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In 2016, I wrote about the increasing adoption of telematics by auto insurance companies. I called them squeal boxes. Nearly a decade ago now, AllState Insurance in the U.S. introduced the idea: let us install a black box in your car, and it reports back on acceleration, braking, cornering, speed, and where and when you drive. Do all that to our liking, and we’ll give you a deduction on your rate. “But will you increase my rates if I don’t hit those marks?” some asked. “Of course not!” they all replied. And many opted in to have their privacy invaded.
Insurance companies are not charities. Insurance companies cover payout claims and make profits. If they don’t, they raise rates so they do. If they’re giving “Customer Nothing to Hide” a break on rates, they’re going to have to make that money back on “Customer I Don’t Want You Tracking Me”. To not understand that this would be the outcome when it started was to be willfully ignorant.
Financial Services Regulatory Authority of Ontario (FSRA) announced in November of last year that Ontario insurers would be allowed to use Usage Based Information (UBI)—gleaned from those squeal boxes—to reward and punish drivers. Quebec already does it. Alberta followed suit in December, opening the gate for insurers to require drivers to adopt UBI. It’ll be a domino effect across the industry. I’m aware everything we drive already has a black box in it that can trace all of this information, but until now, that information was only useful after a crash or to make a diagnostic determination. Your mechanic may know you drive like an idiot, but they aren’t going to call your insurance company to tell them.
Traditionally, insurance rates punish based on stats: young men pay more because statistically young men are the riskiest drivers and do the most damage to property, other drivers, and themselves. Seems fair that if I’m a 22-year-old guy I should have a chance to prove I’m better than that and subsequently pay less.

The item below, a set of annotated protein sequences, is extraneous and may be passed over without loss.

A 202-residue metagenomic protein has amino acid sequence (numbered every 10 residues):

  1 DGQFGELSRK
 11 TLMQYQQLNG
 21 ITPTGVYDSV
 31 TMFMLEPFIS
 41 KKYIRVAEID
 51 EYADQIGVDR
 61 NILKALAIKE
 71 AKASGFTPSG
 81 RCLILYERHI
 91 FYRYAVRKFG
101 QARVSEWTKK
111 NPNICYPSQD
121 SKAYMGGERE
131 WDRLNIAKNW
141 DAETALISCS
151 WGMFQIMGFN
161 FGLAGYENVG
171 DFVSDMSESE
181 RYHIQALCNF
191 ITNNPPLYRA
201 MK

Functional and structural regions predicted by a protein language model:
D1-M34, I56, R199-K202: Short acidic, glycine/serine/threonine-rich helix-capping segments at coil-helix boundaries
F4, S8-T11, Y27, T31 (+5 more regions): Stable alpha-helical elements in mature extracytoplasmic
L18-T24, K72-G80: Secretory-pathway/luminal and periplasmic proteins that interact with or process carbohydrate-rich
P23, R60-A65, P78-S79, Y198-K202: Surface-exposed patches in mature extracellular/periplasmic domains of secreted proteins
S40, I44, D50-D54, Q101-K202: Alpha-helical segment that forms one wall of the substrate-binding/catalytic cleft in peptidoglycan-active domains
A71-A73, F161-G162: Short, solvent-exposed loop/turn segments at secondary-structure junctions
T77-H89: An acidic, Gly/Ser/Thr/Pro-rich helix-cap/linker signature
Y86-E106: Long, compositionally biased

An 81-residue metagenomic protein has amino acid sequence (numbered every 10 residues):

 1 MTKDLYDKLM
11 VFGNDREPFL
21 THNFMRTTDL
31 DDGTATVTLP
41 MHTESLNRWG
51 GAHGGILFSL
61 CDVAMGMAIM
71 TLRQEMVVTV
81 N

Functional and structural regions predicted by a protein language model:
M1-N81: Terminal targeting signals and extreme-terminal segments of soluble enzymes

Until now, you had little to lose. Those snapping up boxes on their cars in exchange for their privacy, all while exclaiming one of the most deadly phrases too many seem to love—“if you’re doing nothing wrong, you have nothing to hide”—will have the tables turned. And the rest of us will be forced into it as company after company will make it a requirement of coverage. All in the name of safety.
Could it help?
If every move is tracked, I’m far less likely to speed. Maybe I’ll go a little under the speed limit just for good measure, or if I’m not sure what the limit is. Protecting my rating will be top of mind. Speed is one of the top three factors in deadly crashes, along with distracted and impaired. If we eliminate speeding, we’d eliminate one of the highest costs to our society. Sounds good. Until you get to physics.
The difference in the speeds of various vehicles can be deadly, which is why our Highway Traffic Act refers to “the flow of traffic” while artfully avoiding at what speed officers are likely to charge you. Ontario last year raised the limits on some GTA stretches because nobody obeyed them anyway. Until everyone is driving like a zombie terrified of paying higher insurance, there will be a mismatch of speeds. By all means, take out the high speeders, who should be demonized. But anyone who drives on the 401 knows that driving the limit is almost impossible. I do not advocate speeding; I do advocate a safe flow of traffic.
The only thing that will strictly regulate speeds on our roadways is autonomous cars. You have to remove the driver from the equation entirely, and we’re not close to that.
We already declare our anticipated mileage to insurance companies. A UBI tracks it precisely. I barely drove my car in the past year, and I got 60 whole dollars back from my insurance company. The past month, my kid has been sick and I’ve driven more every day than I did most of last year. If I had a UBI app, would my rates now go up for this temporary rise? For how long?
Many of us have more than one driver insured on our cars. I sure know the rise in rates couldn’t have been my fault. How will the companies be breaking down what information they’re using, and to what granular level? Remember: in the very near future, this won’t be something you can opt out of. Same goes for when and where you drive. Tracking devices used to be the territory of stalkers and jealous spouses.
UBI could be helpful for distracted driving because it tracks when you touch your phone. However, “UBI systems typically require a specialized smartphone app to be running at all times, including when the smartphone’s owner is asleep,” from the Alberta report. Read that again: you will be tracked at all times.
I know I’m howling into the wind, but this is so wrong. And we’re just letting it happen.